The LLM International Business and Commercial Law offers you the opportunity to develop an advanced understanding of the law governing commerce and finance in today's international market.
Multinational companies must regularly overcome a wide range of legal and governance issues in order to do business worldwide. This course will encourage you to explore the legal challenges faced by international business and analyse the fundamental legal framework for dealing with them, looking at areas such as corporate governance, international trade transactions and competition law.
You will also be given the opportunity to explore topical issues, such as the implications of the global financial crisis, corporate social and environmental responsibility, the role of brands in globalisation, global economic governance, and the legal challenges of business operation and foreign investment in a development country context.
On completion of this LLM course, you should have gained: -A thorough knowledge of the legal fundamentals of international commerce and finance; -Deeper insight into specific problems and critical issues faced by international business today and the international legal frameworks in dealing with them; -An understanding of the legal framework for business and commerce within regional economic blocs, such as the European Union; -Familiarity with the relevant academic debates and new developments in law.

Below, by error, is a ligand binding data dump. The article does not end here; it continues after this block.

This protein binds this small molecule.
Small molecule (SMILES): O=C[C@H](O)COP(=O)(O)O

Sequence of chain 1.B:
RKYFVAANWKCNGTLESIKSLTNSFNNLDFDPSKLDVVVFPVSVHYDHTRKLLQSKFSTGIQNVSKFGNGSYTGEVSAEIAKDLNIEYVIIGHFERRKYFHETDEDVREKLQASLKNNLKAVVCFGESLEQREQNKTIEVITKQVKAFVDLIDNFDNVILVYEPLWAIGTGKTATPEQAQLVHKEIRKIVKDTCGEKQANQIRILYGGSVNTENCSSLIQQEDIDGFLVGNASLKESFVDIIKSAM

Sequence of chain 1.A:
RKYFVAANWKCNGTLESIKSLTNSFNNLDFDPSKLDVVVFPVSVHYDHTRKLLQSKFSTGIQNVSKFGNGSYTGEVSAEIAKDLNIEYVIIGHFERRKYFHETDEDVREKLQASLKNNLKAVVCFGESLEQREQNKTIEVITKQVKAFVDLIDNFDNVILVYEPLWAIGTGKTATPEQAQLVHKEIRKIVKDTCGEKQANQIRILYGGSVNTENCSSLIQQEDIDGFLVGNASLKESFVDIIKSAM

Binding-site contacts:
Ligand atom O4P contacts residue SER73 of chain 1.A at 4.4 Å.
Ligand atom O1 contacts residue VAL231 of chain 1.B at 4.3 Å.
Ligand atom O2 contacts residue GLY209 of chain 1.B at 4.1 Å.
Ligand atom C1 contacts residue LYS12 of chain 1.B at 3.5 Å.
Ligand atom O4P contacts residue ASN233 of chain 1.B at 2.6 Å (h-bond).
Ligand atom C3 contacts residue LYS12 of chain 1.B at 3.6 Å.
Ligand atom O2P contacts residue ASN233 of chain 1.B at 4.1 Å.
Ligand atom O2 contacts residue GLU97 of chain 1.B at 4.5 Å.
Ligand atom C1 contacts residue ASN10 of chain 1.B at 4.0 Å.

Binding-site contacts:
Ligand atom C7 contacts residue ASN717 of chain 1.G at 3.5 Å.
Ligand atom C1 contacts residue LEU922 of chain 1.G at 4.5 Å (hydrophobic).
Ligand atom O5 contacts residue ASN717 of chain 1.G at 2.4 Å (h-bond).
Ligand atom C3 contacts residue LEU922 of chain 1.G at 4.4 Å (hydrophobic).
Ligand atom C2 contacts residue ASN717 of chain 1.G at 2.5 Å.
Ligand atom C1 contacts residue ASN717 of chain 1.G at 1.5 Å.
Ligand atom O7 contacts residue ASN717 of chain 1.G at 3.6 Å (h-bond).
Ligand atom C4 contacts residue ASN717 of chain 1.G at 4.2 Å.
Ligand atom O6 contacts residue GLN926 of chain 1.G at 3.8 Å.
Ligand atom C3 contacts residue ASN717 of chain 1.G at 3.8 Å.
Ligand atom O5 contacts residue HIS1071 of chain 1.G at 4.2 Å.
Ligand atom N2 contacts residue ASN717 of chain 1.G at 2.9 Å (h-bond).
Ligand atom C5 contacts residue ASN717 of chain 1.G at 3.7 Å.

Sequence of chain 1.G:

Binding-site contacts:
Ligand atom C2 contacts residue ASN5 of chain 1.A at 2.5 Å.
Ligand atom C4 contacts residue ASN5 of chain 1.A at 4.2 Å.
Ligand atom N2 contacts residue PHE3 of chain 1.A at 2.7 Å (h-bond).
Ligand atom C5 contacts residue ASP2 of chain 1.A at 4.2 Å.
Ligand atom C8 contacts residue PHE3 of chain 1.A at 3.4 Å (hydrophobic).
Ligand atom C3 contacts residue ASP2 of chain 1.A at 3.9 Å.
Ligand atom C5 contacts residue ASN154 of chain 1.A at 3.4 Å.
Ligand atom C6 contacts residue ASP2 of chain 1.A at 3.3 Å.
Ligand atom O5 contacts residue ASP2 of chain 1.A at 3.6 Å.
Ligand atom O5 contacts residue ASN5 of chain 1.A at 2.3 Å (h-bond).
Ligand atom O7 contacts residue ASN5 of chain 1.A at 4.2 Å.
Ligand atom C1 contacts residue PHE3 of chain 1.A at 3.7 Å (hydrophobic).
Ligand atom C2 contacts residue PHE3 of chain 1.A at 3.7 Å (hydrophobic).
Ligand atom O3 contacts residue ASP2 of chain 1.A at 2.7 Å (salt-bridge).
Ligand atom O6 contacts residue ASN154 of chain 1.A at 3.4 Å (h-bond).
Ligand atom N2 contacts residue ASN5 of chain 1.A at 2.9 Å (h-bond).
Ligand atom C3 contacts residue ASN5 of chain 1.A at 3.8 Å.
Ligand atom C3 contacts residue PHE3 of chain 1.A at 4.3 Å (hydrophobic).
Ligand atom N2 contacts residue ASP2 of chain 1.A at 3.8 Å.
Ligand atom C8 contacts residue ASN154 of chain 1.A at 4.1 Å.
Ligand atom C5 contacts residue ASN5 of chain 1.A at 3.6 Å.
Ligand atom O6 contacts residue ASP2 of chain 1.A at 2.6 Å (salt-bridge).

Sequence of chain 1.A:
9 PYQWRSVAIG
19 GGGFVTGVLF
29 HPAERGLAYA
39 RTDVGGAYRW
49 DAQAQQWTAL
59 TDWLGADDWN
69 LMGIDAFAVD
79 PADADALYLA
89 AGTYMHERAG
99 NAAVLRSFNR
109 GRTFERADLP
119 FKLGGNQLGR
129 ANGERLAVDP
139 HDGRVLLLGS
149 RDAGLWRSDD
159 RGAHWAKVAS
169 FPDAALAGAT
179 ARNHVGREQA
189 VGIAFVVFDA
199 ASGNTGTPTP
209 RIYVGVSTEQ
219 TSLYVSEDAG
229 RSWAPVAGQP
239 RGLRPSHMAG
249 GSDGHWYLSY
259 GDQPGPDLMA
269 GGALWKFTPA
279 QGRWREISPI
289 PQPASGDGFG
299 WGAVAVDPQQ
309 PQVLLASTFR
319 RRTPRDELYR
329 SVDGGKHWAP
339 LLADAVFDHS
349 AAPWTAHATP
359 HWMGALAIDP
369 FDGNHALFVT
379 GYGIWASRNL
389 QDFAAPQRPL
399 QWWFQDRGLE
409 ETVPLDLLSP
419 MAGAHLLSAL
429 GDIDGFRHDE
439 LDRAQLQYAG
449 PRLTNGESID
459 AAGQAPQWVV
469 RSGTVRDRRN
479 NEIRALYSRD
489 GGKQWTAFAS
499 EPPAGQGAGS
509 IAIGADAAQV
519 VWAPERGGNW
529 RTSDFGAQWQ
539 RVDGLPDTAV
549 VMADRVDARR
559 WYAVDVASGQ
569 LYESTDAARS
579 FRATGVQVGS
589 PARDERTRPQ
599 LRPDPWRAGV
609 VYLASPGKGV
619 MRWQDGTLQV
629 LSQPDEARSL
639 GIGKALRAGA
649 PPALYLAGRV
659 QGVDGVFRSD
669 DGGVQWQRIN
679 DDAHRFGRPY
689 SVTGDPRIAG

Coursework and assessment
Most course units are assessed by standard methods - either one unseen written examination, or one coursework essay, or a combination of these two methods of assessment. The assessment method of each individual course unit is listed in the course unit description on The School of Law website.
The course has a compulsory research component, in which students have the option of choosing either to submit two research papers of 7,000-8,000 words each (and each of the value of 30 credits) or writing a 14,000 to 15,000 words dissertation (60 credits). If students choose the option of submitting two research papers, the first research paper must be within the area of a semester one course unit that you have chosen, and the second research paper must be within the area of a semester two course unit that you have chosen. The research element of the course is supported by weekly research methodology lectures delivered throughout semesters one and two designed to improve students' legal writing and research skills. For specialised streams, dissertation topic must be within those streams while for general LLM dissertation topics must be within one of the modules chosen by the student.
This course will prepare you for a career in law with specialisation in international business. It also allows the development of research skills for those wishing to pursue an academic career in international business law.